Coral reef communities in the AMR are unique in that they are among the northern-most tropical reef systems worldwide, have a high diversity of marine taxa, and provide habitat for endemic and rare marine species. The combination of optimal temperature, visibility and salinity conditions creates an environment of exceptional regional and global coral growth and reef development within the AMR, which is characterized by 13 different bio-physiographic reef zones, each providing typical coral reef assemblages. Coral species in the GoA represent about 40% of the maximum number of coral species found in any area of the Indo-Pacific, and the number of coral species observed within the AMR specifically are greater than in the entire southern Red Sea and greater than other locations within the GoA. The coral reefs in the AMR are amongst the most diverse per square meter in the world; one study found 112 species of Cnidaria including 88 Scleractinia (hard corals) in a single sq. meter on a fringing reef within the AMR. The AMR’s reefs contain 157 identified hard coral species, including 153 scleractinian corals (Anthozoa, Scleractinia), one organ pipe coral (Anthozoa, Alcyonacea), and 3 fire corals (Hydrozoa, Milleporidae). Of these 153 species, IUCN has classified 14 as Vulnerable and 30 as Near Threatened. Fifteen of the scleractinian corals in the AMR occur exclusively in the Red Sea and are hence considered Red Sea endemics. Of these, IUCN has classified one species (Cyphastrea hexasepta) as Vulnerable and another (Erythrastrea flabellate) as Near Threatened. Although a detailed survey of soft corals in the GoA does not yet exist, it is estimated that 120 species of soft corals are found in Jordanian waters in the GoA.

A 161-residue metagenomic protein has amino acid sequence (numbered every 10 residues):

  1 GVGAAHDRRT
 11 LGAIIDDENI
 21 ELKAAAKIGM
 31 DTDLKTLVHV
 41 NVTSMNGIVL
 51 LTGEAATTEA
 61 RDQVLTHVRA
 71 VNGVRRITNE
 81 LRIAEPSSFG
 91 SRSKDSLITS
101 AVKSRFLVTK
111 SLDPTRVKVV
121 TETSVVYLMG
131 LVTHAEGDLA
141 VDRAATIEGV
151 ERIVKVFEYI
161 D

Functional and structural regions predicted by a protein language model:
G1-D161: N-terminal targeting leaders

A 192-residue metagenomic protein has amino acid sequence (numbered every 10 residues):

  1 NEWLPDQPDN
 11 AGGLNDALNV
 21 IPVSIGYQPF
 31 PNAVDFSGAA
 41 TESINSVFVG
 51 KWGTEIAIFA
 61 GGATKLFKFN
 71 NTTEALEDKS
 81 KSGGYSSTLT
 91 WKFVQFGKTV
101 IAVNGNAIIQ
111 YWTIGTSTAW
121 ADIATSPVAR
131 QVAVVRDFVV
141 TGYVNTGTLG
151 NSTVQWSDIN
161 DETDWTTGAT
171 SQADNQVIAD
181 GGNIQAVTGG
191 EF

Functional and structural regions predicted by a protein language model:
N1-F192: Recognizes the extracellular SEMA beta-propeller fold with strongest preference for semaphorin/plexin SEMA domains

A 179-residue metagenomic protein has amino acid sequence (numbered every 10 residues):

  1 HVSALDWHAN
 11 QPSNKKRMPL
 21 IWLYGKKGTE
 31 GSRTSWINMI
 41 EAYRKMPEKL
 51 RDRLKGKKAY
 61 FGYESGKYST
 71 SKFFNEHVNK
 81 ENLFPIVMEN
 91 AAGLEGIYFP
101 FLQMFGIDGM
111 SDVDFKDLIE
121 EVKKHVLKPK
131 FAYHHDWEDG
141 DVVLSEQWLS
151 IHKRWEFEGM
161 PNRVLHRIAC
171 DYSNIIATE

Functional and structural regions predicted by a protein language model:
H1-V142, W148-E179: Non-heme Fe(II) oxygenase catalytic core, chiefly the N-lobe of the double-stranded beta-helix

Most of the endemic fish species restricted to the Gulf of Aqaba are closely associated with and dependent upon the coral reef habitat. Furthermore, the AMR’s reefs serve as an important larvae export area, acting as a source of recruits for all species of plants and animals present in and around the reef, including invertebrates and fish species. The coral reefs also provide critically important ecosystem services that underpin the socio-economic development of the communities that are located along the coastline.